New research published today in the Journal of Epidemiology and Community Health has found that education and employment experiences in early adulthood contribute to cardiovascular health inequalities in later life, independent of occupation and family income in mid-adulthood.
There are important differences in health between different sectors of our society, with those who are less educated and in lower status jobs shown to be less healthy and have shorter life expectancy on average than the more privileged. While early adulthood is an important time for both the development of adult socioeconomic position and for development of behaviours related to cardiovascular health, until now the degree to which early adulthood socioeconomic trajectories contribute directly to health differences observed in later life has not been clear.
Researchers from the University of Cambridge, University of Bristol and UCL Social Research Institute analysed health and socioeconomic data collected over several decades from over 12,000 members of the 1970 British Birth Cohort, to determine the contribution of early adulthood to differences in cardiovascular health in mid-adulthood. The scientists used a data-driven method to divide the population into different socioeconomic trajectory groups based on their participation in education, different job types, unemployment or economic inactivity across early adulthood (ages 16-24). They studied the association of these groups with cardiovascular risk factors at age 46, including blood pressure, cholesterol levels, waist circumference. To determine if the association of early adulthood socioeconomic trajectories with cardiovascular health was mediated by socioeconomic status later in life, they examined how correcting for occupation or family income at age 46 affected the link.
Professor Kate Tilling from the MRC Integrative Epidemiology Unit at the University of Bristol, and senior author on the paper, said: “Measuring socioeconomic position in early adulthood has always been difficult as this is a period of transition when most people’s occupations change over time. The method we’ve developed provides a flexible way to identify early adulthood socioeconomic position, and we hope that it will be used in future to answer other research questions related to this period of life.”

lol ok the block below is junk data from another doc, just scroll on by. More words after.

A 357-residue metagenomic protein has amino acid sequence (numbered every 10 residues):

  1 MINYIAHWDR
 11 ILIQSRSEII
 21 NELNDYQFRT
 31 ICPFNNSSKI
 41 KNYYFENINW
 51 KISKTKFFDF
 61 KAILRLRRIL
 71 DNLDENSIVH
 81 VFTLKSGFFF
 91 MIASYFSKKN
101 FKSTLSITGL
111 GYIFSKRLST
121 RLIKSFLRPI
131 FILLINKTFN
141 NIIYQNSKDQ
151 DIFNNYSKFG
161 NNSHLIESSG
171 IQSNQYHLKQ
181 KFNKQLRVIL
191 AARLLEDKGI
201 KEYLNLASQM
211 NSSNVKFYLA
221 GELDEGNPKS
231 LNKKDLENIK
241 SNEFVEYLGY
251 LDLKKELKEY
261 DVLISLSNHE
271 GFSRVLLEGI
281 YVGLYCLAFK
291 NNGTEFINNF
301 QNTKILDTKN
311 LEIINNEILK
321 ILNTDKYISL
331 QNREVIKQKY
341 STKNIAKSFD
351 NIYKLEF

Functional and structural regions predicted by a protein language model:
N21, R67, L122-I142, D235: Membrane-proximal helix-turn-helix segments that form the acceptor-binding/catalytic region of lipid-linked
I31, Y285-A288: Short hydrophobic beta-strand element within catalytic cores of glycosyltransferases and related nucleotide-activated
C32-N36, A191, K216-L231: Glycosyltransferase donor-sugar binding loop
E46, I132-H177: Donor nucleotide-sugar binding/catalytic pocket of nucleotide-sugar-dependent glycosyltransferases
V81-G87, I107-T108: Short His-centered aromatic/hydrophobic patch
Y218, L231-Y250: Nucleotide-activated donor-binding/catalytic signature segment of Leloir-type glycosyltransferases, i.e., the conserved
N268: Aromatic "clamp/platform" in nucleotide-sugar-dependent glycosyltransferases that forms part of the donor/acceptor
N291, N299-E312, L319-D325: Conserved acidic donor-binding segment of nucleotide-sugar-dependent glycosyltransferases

The researchers found that those who spent a longer time in education, going on to employment in professional or managerial roles during early adulthood, had better cardiovascular health more than 20 years later (at age 46) than other groups. Importantly this association wasn’t entirely because of a higher income or higher level job at age 46, suggesting an independent and long-term association of early adulthood influences with health.
The findings indicate that that material factors in mid-adulthood do not contribute to the pathway through which early adulthood socioeconomic trajectory affects mid-life health, and the authors suggest that the development of health behaviours or psychosocial factors such as stress, depression, and job control in early adulthood may play an important role.
Dr Eleanor Winpenny from the MRC Epidemiology Unit at the University of Cambridge, and first author on the paper, said:
“We found that an individual’s education and employment experiences in early adulthood had a far larger impact on measures of cardiovascular health more than twenty years later than their occupation or income at that time did.
These results suggest that we need to provide more support for young adults to allow healthy development into middle age and prevent disease in later life. Given the added disadvantage to young adults as a result the current coronavirus pandemic, there is an urgent need to understand and mitigate the effect these circumstances may be having on their future health”.
The research was funded by the Medical Research Council and the Centre for Diet and Activity Research (CEDAR), a UKCRC Public Health Research Centre of Excellence. Funding from the British Heart Foundation, Cancer Research UK, Economic and Social Research Council, Medical Research Council, the National Institute for Health Research, and Wellcome, under the auspices of the UK Clinical Research Collaboration.